“There is no way to the extracting of [the heart’s] hidden things save by the flint and steel of listening to music and singing, and there is no entrance to the heart save by the ante-chamber of the ears.”
Sufi Muslims, who observe a mystical dimension of Islam, are renowned for their rich musical tradition. Their instruments are quite simple and their songs are usually mere incantations of poetry – the music itself is not stylistically extraordinary; rather, it is the resulting musically-induced state of divine ecstasy (wajad) that matters most. This musical trance is most apparent in the meditative dances of the so-called Whirling Dervishes. The famous Sufi poet Jalal al-Din Rumi claimed that listening to Sufi music was like listening to the divine creaking of the gates of Heaven, and was always astounded by how such deeply spiritual music could come from such worthless inanimate materials as wood and string (Schimmel 1995). The remarkable power of Sufi music to separate one’s mind and body is essential in helping Sufis to attain spiritual ecstasy.
Sufis are not moved to sing and dance by virtue of the music itself, but rather by the intangible, spiritual aura that the music engenders. This part of the music is supposedly experienced by our highest auditory faculty, which is known in Arabic as sirr. Most pieces feature a singer, a reed flute, and percussion, such as drums and tambourines. They are always paced at a rather brisk tempo, as if to facilitate dancing. The dancing is unique as well: it involves whirling in place (counterclockwise) with one arm pointed toward the heavens and one arm pointed toward the earth. In such a position, dervishes aim to channel divine energy which enters and exits through their extended arms; this musical trance can allow a dancer to “take the human being out of himself, [bringing] him into another sphere” (Schimmel 1995).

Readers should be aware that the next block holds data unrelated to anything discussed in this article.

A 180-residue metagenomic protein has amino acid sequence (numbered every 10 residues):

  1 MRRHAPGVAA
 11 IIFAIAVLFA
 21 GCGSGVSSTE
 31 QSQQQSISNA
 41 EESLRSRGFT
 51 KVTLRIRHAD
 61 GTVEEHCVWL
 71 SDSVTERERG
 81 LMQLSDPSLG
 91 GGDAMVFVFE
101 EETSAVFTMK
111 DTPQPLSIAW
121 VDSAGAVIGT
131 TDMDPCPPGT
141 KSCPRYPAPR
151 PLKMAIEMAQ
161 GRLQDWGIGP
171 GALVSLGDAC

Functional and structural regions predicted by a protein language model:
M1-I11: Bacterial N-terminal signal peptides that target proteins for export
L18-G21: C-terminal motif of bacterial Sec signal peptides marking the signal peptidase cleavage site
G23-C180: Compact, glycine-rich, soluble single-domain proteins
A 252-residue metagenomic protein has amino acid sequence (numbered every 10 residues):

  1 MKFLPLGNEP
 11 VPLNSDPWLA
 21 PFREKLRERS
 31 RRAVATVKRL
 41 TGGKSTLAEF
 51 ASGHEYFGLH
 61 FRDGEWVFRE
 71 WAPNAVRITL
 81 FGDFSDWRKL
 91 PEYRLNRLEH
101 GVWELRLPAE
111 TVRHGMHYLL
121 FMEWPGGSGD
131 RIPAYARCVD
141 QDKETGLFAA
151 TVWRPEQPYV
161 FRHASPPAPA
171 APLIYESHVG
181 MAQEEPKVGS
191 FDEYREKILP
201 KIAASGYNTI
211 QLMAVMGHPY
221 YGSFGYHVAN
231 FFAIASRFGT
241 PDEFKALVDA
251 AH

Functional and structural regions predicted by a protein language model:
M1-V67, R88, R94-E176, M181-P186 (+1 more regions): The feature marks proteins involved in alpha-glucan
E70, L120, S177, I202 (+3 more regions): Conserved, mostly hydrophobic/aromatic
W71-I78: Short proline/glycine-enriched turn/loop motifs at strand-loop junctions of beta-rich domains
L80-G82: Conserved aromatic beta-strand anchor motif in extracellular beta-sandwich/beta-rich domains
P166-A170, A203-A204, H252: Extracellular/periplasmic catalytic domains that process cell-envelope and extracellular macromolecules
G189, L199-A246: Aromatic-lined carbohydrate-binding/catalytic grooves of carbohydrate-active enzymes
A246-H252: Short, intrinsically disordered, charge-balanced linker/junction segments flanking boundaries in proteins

The tradition of whirling dance began as early as the ninth century, but has only recently been experiencing a revival in some Islamic countries. In the beginning, scholars would meet every great while in order to relax after many days of intense religious exercises. During these reprieves, the scholars would have an opportunity to forget their rigorous studies and contemplate love and divinity while listening to traditional Sufi music, known as sama (Nasr 1997). In these states of clairvoyant reflection, people would stand up and whirl about, lost in musical rapture. Sama also refers to the whirling dance, which pervades all of creation. As Rumi astutely notes, the movement of whirling is universal: “Out of this dance, stars and suns, atoms, animals, and flowers emerge, all of them moved by the creative Divine music” (Schimmel 1995). The dancing is a result of being completely taken over by the power of the music, and completely overwhelmed by emotion (Erguner 2005).